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Young Lives Lost

Posted by jonathanfryer on Sunday, 30th July, 2017

gun crime smallLast night, shortly after dinner, we heard gunshots not far away from the house, followed by police sirens, and this morning the story was all over town. An 18-year-old youth had shot dead another and wounded a couple of girls. The attacker was in turn shot by police and wounded, but not critically. He will doubtless now end up in prison — which in Brazil all too often means a struggle for survival in an overcrowded and brutal environment controlled by its own, often vicious codes. It’s because of night-time insecurity that we hardly ever go out after dark in Fortaleza, but instead sit snug and safe behind locks and grills, reading. In the daytime, it is a different world, a sunny resort where families peddle up and down the promenade behind the house on various fantastic bicycles. But then comes the night. Gun crime is a serious problem in many of Brazil’s cities, but before Europeans feel superior about our own native countries’ relative security, it’s worth pointing out that there are areas of my original hometown, Manchester (notably Moss Side) where guns can be obtained relatively easily. In London, we tend to hear more of knife crime and there has been a depressing surge in attacks with knives in the city. Almost always, the victims are teenagers themselves, so just as with last night’s shooting here in Fortaleza, young lives are lost. before they have really begun. And in a sense the same is true for the perpetrators. Such a tragic and unnecessary waste.

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Street Girl

Posted by jonathanfryer on Thursday, 11th August, 2016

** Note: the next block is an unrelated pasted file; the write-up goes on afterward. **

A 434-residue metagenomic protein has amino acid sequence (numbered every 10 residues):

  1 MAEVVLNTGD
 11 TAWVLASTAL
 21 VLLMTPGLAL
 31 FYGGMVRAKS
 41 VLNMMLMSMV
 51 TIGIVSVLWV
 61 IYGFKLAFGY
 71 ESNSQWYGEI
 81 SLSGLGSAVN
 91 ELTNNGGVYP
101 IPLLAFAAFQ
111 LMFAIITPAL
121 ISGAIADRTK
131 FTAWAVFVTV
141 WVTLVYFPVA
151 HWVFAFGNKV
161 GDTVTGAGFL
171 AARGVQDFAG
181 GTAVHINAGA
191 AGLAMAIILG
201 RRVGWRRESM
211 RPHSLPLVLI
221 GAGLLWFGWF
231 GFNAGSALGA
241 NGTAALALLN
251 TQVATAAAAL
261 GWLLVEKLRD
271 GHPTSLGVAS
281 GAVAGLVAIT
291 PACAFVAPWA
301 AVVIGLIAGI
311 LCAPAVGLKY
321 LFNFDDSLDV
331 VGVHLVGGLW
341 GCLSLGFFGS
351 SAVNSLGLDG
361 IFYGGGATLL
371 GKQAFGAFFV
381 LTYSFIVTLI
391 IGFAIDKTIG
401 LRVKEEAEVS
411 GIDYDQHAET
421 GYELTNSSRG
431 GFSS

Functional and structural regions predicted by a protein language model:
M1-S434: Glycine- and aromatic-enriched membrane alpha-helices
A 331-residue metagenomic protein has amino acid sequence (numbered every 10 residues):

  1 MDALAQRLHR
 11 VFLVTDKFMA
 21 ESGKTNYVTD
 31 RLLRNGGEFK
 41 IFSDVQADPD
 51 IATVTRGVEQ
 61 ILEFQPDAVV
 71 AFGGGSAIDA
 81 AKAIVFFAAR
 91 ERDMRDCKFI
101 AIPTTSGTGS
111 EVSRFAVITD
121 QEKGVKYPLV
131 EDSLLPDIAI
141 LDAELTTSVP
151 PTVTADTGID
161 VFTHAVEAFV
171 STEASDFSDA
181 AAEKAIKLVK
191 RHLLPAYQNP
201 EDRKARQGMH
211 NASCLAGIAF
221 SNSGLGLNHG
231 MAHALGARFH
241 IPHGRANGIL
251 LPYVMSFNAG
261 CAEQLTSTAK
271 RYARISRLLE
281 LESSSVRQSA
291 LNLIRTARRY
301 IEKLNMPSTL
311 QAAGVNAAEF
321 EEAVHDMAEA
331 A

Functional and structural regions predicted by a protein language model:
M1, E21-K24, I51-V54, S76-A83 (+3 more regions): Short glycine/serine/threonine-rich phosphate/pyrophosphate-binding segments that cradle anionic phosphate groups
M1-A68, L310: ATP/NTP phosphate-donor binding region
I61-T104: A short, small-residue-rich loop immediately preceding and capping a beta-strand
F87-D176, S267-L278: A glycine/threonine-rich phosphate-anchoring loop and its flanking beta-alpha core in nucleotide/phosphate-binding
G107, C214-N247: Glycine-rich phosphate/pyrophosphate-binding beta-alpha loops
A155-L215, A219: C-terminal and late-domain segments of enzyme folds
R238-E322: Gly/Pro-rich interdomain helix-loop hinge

Street GirlJust a stone’s throw from the stadia where the Olympic Games are taking place in Rio de Janeiro tends of thousands of impoverished Brazilians live in conditions that would be unthinkable in Europe. Despite several years of strong economic growth, before a sharp fall-back the past two or three years, Brazil remains one of the most unequal societies on earth. The rich have a luxurious lifestyle, waited on hand on foot, and a depressingly high proportion of the affluent middle class think of the poor as almost sub-human. It was among those poor, in a small village in the south of the country, that Rozana McGrattan, grew up, in a family that was a dysfunctional as many trying to make ends meet. As a small child, she suffered sexual abuse from  a young neighbour before going to work, still a child, as a live-in maid and joan-of-all-trades for a couple of families, in conditions akin to slavery. From there she migrated to Sao Paulo, Brazil’s economic powerhouse, oscillating between “respectable” but abysmally paid jobs and destitution, including a spell in Cracolandia, the underworld of glue-sniffers, child prostitutes and drug gangs who subsist in a run-down part of town not far from the previously elegant Praca da Republica. Life expectancy there is short, violence is endemic and as Rozana describes in her searing memoir Street Girl (PWM, £7.99, co-written with John McDonald), she survived by petty thieving and relying on the charity of strangers, some of whom turned out to be monsters. Corrupt police and sexual perverts thrive in a place like Sao Paulo, where innocence is a luxury only the privileged can afford. Miraculously, Rozana managed to hold down a better job in her 20s and to get sent to England to learn English, though her bouts of mental illness and her habit of falling madly in love with the image of what she thought were ideal boyfriends meant even in the UK she had a bumpy ride. She married a Scot and had two children, though the marriage itself broke down, partly, she believes, because she found sex unappealing — apart from one unexpected, late encounter with another woman. Yet she has established herself in the UK as a relatively successful businesswoman running a cleaning company, while writing prose poems in her spare time. I suspect some European or North American readers might find parts of her story hard to believe, but as someone who has spent a great deal of time in Brazil over the past 30 years I know it rings true, even when she is effectively hallucinating. Despite occasional flashes of humour, it’s a saga of the misery of the human condition of a kind that Honoré de Balzac would have understood. But at least there is a kind of epiphany at the end, even it is one that is not conventionally Christian.